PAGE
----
Law and Order

In Shielded: How the Police Became Untouchable, Joanna Schwartz details the difficulty of holding cops accountable.

joanna schwartz, shielded, how the police became untouchable, nonfiction
Katherine Shapiro

No-knock warrants may be one of the worst tools ever handed to American police. With them, an officer can enter any premises to search for evidence without letting the people inside know in advance. A tremendous amount can go wrong. Joanna Schwartz’s comprehensive book Shielded: How the Police Became Untouchable starts with an account of one such no-knock warrant—none of the officers dispatched had read the warrant all the way through, and they ignored directions from the briefing. After going to the wrong house, they forced the 78-year-old Black man who lived there to the ground and handcuffed him.

As Schwartz ably relates, police work involves an intricate set of procedural tools that can be wielded against unsuspecting people by officers who don’t know how to interpret the law. But while bad policing gets the lion’s share of attention, there are other enforcement arms with problems. In Shielded, Schwartz takes a different tack, cannily arguing that not only are criminal laws unjustly enforced, but also that the civil-litigation system, which is separate, has erected an array of obstacles that prevent both victims, disproportionately Black and brown, and their families from achieving the justice they are due.

There are three ways, Schwartz explains, that those who’ve been injured or had a loved one killed by the police can receive redress: criminal prosecution, internal-affairs investigations, and civil rights lawsuits. Success is rare with the first two, and the third proves miserly in its justice as well.

Even the U.S. Supreme Court itself, in an earlier incarnation, has recognized the potential deterrent effects of litigation on officers who need to make judgment calls about whether an action is lawful. Yet—disturbingly—civil cases prove no easier to win than criminal ones. This is despite the lower standard of proof a plaintiff’s lawyer must meet when bringing a Section 1983 lawsuit. (Section 1983 is the federal law that gives people the right to sue for civil rights violations such as excessive force.)

Schwartz breaks “the system” down into the cogs that keep it running: the qualified-immunity defense, lawyers, judges, juries, and so forth. By scrutinizing the typical behaviors that constitute each piece of the legal machinery, she reveals how unfair the hurdles are for plaintiffs in civil rights cases.

Her arguments are made richer by Shielded’s methodical account of social contingencies that are too often ignored in legal accounts. Schwartz observes, for instance, that the jury-selection process favors empaneling jurors so privileged they can’t understand or imagine that when a Black man runs from the police, he is running from an aggressive source of humiliation and pain as well as from the terror borne of past encounters, not only his own but those of his community. While pointing out that diverse juries make better decisions, she considers not only the legal barriers in place but also the social dynamics. The conversations in a jury room—or more baldly, the uncomfortable friction between the majority of the panel and a juror who sees from the point of view of a plaintiff for whom the system has not worked—matter to the dispensation of a fair outcome.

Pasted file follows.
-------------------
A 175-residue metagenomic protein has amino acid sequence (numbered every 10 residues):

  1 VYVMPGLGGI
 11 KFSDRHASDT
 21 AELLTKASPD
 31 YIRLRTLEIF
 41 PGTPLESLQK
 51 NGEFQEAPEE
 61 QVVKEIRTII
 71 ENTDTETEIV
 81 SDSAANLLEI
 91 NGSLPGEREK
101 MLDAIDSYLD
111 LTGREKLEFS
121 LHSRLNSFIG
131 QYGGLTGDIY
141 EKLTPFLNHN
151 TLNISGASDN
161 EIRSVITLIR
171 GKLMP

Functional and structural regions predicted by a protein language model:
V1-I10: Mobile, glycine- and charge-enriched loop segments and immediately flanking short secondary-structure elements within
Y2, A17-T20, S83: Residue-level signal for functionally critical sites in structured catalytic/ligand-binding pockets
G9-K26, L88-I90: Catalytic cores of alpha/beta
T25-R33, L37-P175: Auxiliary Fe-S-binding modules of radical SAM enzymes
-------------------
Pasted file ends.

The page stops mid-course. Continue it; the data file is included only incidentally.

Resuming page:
Schwartz’s critique of the U.S. Supreme Court–created defense of qualified immunity is dexterous. Such a defense requires the plaintiff’s lawyers to prove that an officer violated “clearly established law” if they are to recover damages for their clients. (Officers sometimes don’t know what’s a clear violation; even lawyers can’t always predict how the court will interpret the events in question.) This is more of a gimme, but Schwartz also takes on less-common arguments about policing here. Even when they go well, potential civil lawsuits don’t deter police brutality or excessive-force claims because the officers don’t wind up footing the bill personally on the rare damages award.

The book’s kitchen-sink approach does result in a bit of mushiness here and there. The purpose of a civil lawsuit, after all, is distinct from that of a criminal charge. The former is brought to quantify and compensate for losses caused by a social wrong, and yes also, as Schwartz asserts, to deter and punish bad actors. But damages can’t substitute wholesale for problems in the criminal justice system. Whether or not the officer pays the award in a civil suit, then, is something of a red herring, despite its importance to Schwartz. The average officer’s salary is not high enough to compensate for losses, or a life. If a lawyer can’t collect an amount—even if it’s been awarded—the victory becomes a matter of shallow symbolism.

Still, many of Schwartz’s insights shine, building to a powerful crescendo. She is keenly aware that in our society, money talks. Requiring officers, she argues, to face financial risk could mitigate some of the gross inequity.

More than that, she understands the obstacle course that legal machinery erects and its consequences on victims’ real lives, as well as the effect of this lack of clarity on a public whose awareness seems, one minute, to peak into a clarity that the system must be changed, only to fall, in the next, to a morass of bigotry and blind support for the status quo.•




Anita Felicelli, Alta Journal’s California Book Club editor, is the author of the novel Chimerica and Love Songs for a Lost Continent, a short story collection.
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